Assignment Helper – Overview of Information Seeking Behavior Theories

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As you progress through INFO 200, you’ll be reading a number of theories about information seeking behavior. These readings offer different lenses with which to view and explore your information community. A crucial part of your research paper will be to not only investigate your information community, but also apply relevant information behavior theories to frame your findings.

Here is an overview of some of the key information seeking behavior theories and theorists, a summary of their theories, along with an example student paper for each that incorporate the theoretical framework and applies it to their chosen information community.

Theory: “Berrypicking”

Theorist: Marcia J. Bates

Main thesis: When searching for information, users generally do not have a specific search strategy, rather, they “berrypick” as they find relevant different pieces of data.

Example: Lucy Palasek describes how users in women’s health communities primarily use internet searches to find information.

Theory: Small Worlds

Theorist: Elreda A. Chatman

Main thesis: In researching information seeking behavior, it is important to study and understand the information needs and behaviors of users in “small world” underserved populations.
Example: Lisa Molson uses Chatman’s “small worlds” theory to examine how the digital divide impacts women with depression.


Theory:
Everyday Life Information Seeking (ELIS)

Theorist: Reijo Savolainen

Main thesis:
Information needs to be examined and analyzed within the context of non-work, “everyday life” information seeking activities, such as recreation and leisure.

Example: Catherine Pyun notes how the ELIS theory is the foundational theory that guides library and information science research about domestic violence survivors.

Theory: User Perspective of the Information Search Process

Theorist:
Carol C. Kuhlthau

Main thesis: Main thesis: Looks at the search process from a user perspective, and suggests that the uncertainty inherent in information seeking often creates user anxiety that shapes the ongoing process by which individuals develop a personal perspective of information that is often at variance with formal information systems.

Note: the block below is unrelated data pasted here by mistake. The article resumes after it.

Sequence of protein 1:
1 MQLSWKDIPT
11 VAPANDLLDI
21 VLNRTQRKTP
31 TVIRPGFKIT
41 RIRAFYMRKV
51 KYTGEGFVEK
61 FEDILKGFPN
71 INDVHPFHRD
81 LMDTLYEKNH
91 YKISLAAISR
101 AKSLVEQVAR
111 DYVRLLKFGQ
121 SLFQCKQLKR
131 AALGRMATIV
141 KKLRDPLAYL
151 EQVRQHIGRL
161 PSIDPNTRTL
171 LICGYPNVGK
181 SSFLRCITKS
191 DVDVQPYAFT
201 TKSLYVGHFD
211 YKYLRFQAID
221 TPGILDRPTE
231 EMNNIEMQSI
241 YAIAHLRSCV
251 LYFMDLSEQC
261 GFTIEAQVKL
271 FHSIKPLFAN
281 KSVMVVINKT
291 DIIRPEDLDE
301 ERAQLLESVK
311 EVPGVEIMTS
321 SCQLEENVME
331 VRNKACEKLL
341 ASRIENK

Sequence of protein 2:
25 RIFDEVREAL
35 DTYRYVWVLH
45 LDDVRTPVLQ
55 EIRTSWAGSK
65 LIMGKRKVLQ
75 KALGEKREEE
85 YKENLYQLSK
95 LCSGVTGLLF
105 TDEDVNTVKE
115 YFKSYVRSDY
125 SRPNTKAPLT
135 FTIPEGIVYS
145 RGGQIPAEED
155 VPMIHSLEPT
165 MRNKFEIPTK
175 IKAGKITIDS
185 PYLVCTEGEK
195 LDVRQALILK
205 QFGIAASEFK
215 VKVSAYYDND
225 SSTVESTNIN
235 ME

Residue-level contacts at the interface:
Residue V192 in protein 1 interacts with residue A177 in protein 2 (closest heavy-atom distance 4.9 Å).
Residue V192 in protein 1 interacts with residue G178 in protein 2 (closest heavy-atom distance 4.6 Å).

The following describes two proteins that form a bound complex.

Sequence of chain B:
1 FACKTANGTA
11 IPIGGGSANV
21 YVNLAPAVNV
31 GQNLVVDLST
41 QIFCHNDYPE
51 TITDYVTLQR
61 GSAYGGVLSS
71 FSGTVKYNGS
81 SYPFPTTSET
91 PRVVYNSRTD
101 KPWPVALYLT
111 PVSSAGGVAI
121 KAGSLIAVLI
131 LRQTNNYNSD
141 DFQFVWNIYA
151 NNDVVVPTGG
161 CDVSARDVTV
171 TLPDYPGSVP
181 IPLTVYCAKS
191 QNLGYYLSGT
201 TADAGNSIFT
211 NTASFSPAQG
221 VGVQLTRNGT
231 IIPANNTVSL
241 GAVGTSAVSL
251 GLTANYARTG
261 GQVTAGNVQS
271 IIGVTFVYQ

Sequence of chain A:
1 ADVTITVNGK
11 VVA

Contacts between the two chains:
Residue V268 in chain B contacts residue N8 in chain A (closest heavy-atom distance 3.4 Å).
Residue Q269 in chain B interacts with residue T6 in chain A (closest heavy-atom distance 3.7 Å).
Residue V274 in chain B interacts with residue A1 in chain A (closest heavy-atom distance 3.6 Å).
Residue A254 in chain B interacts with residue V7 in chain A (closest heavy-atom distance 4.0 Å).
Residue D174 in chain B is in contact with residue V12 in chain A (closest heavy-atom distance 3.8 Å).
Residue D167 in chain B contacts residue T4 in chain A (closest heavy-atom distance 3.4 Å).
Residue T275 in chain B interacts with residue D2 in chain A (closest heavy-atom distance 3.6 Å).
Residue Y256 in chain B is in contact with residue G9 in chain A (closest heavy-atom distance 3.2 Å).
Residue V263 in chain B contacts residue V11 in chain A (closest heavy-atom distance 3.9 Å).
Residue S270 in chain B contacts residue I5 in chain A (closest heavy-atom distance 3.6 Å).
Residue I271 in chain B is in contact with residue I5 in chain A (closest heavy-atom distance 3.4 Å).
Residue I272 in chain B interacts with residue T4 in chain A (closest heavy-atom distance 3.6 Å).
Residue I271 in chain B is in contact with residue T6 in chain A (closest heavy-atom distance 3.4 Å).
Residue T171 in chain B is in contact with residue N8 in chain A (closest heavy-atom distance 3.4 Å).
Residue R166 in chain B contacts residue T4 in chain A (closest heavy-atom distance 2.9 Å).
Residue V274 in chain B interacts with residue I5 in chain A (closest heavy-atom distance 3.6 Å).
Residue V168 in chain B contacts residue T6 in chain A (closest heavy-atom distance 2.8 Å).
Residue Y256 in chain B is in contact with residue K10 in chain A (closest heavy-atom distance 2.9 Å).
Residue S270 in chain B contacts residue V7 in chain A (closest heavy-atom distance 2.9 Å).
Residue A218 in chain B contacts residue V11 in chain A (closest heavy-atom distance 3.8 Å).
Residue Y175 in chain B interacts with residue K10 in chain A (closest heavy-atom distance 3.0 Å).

Example: Selima Serna explains how bike commuters generally use an informal search process to find information.

Theory: Information Encountering

Theorist:
Sandra Erdelez

Main thesis: Information acquisition is not always an active process; the transmission of information often comes organically through accidental encounters of bumping into information.

Example: Amy S. Moskovitz notes that the abundance of online information available about Phish lends itself to Phish fans frequently encountering information serendipitously.

Theory: Human Information Behavior

Theorist:
Anders Hektor

Main thesis: . Information seeking behavior takes place in the context of daily social life activities that influence how information is developed, applied, and shared.

Example: Hartel, Fox, & Griffin (2016) explores how Hektor’s model can be applied to studies of information behavior in serious leisure.

Theory: Radial Change Theory

Theorist: Eliza Dresang

Main Thesis: Radical Change theory suggests that many of the changes in information resources and human behavior in this digital age can be explained through these core concepts: connectivity, interactivity, and access.

Example: Radical Change Theory

References
Bates, M. J. (1989). The design of browsing and berrypicking techniques for the online search interface. Online review, 13(5), 407-424.

Chatman, E. A. (1996). The impoverished life-world of outsiders. Journal of the American
Society for Information Science, 47
(3), 193-206.

Erdelez, S. (1999). Information encountering: It’s more than just bumping into information.
Bulletin of the American Society for Information Science 25(3). Retrieved from http://
libaccess.sjlibrary.org/login?url=http://dx.doi.org/10.1002/bult.118

Fisher, K. E., Erdelez, S., & McKechnie, L. (2005). Theories of information behavior. Medford, N.J.: Published for the American Society for Information Science and Technology by Information Today. Retrieved from http://www.loc.gov/catdir/toc/ecip0511/2005010420.html

Hartel, J., Fox, A. M., & Griffin, B. L. (2016). Information activity in serious leisure. Information Research 21(4). Retrieved from http://www.informationr.net/ir/21-4/paper728.html

Hektor, A. (2001). What’s the use: Internet and information behavior in everyday life. Linkoping, Sweden: Linkoping University. (Linkoping Studies in Arts and Science 240). Retrieved from http://liu.diva-portal.org/smash/record.jsf?pid=diva2%3A254863&dswid=6661 (Archived by WebCite® at http://www.webcitation.org/6kJ1plDbi)

Kuhlthau, C. C. (1991). Inside the search process: Information seeking from the user’s
perspective. Journal of the American Society for Information Science, 42(5), 361-371.
Retrieved from http://bogliolo.eci.ufmg.br/downloads/kuhlthau.pdf

Savolainen, R. (2010). Everyday Life Information Seeking. In M. Bates & M.N. Maack (Eds.),
Encyclopedia of Library and Information Sciences, (Rev. ed., pp.1780-1789). doi:
10.1081/e-elis3-120043920

Helper Guide originally created by Megan Keane @lilvoverdue